Global warming has a few major effects on the oceans. As water gets warmer, it expands. And as glaciers and ice caps in places like Greenland and Antarctica melt, they add water to the ocean. That all causes sea levels to go up.
Global average sea levels have risen roughly 19 centimeters (7.5 inches) since the 19th century, after 2,000 years of relatively little change. The rate of sea-level rise has continued to increase in recent decades:
Exactly how high sea levels will rise in the future depends on how greenhouse gas emissions rise and how the world warms. This IPCC chart shows future projections under a low-emissions scenario (in blue) and a high-emissions scenario (in red):
Low emissions: We’ve already warmed the planet enough to heat and expand the oceans and lock in some melting of land ice. So even if we do reduce emissions, we can still expect some additional sea-level rise in the decades ahead — possibly half a meter (1.6 feet) by the end of the century, and continuing thereafter.
High emissions: If greenhouse gas emissions keep growing, however, sea-level rise gets even more drastic. The IPCC is currently predicting up to 1 meter of sea-level rise (3.3 feet) by century’s end if emissions keep growing unchecked. And the oceans would continue to rise for centuries thereafter.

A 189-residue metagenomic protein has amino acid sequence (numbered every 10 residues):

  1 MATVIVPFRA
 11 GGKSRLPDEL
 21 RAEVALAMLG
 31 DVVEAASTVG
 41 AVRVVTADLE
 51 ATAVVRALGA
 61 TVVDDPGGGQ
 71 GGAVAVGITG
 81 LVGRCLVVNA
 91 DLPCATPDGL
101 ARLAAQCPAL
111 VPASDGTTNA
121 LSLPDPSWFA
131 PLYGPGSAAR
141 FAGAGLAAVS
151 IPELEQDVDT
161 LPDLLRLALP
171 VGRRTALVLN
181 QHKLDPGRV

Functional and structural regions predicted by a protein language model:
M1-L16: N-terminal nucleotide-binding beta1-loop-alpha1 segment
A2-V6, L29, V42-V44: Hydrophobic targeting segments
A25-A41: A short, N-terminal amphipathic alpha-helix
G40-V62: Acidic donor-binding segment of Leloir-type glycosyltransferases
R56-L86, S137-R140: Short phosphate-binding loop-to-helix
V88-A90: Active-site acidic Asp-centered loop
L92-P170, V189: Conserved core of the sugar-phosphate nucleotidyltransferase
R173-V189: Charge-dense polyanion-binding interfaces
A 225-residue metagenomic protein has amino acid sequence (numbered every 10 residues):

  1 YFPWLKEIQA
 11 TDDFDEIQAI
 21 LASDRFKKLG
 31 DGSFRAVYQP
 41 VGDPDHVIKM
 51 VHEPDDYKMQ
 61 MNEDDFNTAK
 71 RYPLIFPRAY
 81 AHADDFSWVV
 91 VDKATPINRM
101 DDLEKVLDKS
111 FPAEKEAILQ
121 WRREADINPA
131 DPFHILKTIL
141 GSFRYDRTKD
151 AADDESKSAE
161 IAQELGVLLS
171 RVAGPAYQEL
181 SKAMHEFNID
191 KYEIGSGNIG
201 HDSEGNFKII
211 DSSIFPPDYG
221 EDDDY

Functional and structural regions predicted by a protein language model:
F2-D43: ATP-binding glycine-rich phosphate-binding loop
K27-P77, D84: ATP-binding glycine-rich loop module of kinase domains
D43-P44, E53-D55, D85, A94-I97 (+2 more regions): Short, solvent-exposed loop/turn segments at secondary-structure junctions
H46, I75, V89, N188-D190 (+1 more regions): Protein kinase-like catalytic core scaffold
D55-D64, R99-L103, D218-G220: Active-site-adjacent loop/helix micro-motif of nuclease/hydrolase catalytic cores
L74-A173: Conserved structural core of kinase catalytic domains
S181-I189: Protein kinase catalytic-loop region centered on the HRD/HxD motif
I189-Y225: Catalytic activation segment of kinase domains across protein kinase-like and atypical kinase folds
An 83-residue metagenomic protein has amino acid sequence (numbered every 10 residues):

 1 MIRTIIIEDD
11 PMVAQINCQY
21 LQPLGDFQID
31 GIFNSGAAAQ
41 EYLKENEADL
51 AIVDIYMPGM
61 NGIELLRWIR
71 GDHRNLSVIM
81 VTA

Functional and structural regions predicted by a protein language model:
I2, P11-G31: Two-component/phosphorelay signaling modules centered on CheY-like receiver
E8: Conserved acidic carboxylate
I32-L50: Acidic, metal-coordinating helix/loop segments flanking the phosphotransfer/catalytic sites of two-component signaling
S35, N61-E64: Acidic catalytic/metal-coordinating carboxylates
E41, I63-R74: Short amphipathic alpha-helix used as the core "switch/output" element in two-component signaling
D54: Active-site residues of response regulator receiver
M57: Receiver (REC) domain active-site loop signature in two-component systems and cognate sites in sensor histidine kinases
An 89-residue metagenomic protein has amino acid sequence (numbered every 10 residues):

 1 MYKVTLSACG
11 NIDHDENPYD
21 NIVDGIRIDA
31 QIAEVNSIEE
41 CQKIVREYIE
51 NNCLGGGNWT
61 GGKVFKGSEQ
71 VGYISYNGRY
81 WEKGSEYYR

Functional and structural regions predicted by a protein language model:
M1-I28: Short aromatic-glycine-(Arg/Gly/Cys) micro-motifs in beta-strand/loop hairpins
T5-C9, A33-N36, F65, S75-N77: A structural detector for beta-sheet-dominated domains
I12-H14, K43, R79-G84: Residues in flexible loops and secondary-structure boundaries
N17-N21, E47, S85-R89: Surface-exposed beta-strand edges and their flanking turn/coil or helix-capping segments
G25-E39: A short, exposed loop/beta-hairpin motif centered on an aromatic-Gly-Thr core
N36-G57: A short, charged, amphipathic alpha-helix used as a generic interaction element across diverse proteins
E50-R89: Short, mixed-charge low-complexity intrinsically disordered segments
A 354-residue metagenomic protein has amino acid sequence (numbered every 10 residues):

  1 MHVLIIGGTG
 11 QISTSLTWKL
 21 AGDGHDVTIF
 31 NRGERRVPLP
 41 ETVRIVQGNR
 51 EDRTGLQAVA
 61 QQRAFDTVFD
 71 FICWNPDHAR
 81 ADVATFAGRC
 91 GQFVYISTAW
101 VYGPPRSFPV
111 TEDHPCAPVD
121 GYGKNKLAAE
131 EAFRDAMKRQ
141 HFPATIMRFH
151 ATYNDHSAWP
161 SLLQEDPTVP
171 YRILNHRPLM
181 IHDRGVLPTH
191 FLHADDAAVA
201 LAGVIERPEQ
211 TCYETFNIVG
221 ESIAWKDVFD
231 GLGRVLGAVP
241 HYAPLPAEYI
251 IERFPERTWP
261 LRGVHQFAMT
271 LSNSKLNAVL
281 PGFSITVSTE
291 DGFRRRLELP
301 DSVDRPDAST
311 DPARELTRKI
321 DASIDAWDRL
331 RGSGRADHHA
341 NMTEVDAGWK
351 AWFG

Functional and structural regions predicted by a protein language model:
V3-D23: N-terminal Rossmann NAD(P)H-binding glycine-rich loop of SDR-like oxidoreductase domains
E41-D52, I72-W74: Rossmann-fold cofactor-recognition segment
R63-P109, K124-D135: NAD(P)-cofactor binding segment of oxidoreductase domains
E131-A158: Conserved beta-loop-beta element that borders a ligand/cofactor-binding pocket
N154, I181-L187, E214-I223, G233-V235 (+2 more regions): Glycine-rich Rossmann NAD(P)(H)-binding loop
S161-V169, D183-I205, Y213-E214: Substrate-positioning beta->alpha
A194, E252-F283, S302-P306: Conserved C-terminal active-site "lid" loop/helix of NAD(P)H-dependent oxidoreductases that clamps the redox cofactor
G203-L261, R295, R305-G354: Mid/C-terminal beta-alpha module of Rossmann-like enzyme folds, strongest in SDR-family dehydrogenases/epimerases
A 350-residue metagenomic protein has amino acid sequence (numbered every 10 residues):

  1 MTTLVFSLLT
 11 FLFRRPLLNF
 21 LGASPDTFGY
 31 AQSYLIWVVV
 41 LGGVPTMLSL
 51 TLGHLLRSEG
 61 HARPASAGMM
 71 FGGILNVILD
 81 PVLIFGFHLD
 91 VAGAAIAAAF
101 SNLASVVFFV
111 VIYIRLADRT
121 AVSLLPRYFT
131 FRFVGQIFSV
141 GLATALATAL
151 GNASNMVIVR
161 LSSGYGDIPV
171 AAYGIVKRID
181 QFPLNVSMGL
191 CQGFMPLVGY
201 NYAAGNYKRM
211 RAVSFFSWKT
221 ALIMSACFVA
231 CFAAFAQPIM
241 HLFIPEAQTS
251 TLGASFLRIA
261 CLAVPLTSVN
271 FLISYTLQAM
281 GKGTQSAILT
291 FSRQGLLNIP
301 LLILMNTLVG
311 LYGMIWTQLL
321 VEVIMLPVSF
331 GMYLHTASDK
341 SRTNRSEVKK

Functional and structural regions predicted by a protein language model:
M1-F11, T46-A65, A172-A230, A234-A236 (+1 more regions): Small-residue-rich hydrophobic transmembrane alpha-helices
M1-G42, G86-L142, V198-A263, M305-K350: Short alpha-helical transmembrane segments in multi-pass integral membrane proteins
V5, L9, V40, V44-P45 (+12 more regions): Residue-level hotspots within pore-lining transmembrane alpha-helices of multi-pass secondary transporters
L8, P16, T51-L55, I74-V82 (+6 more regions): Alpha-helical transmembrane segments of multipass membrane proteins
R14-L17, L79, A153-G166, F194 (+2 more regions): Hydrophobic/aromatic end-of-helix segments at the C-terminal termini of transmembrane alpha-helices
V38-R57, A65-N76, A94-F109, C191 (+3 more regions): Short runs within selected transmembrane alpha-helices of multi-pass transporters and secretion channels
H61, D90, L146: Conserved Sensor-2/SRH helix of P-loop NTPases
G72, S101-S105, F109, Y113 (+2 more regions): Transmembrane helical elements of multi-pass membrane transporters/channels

Effects: Rising sea levels are expected to increase the risk of flooding, storm surges, and property damage in coastal cities and regions. One 2013 study in Nature Climate Change estimated that average annual losses from flooding in the world’s biggest coastal cities could rise from $6 billion per year today to $1 trillion per year by 2050. Cities could build flood defenses such as levees, pumps, and movable barriers, but at a cost of tens of billions of dollars per year.
Uneven rise: Sea levels also won’t rise evenly everywhere. In some regions the land is actually sinking, due to sediment erosion or freshwater pumping. In other regions, strong wind and ocean currents can warp the waters and affect local sea levels. The melting of the giant ice caps will also have odd gravitational effects.
That’s why, for example, New York and New Jersey could experience sea-level rise that’s 8 inches higher than the global average this century.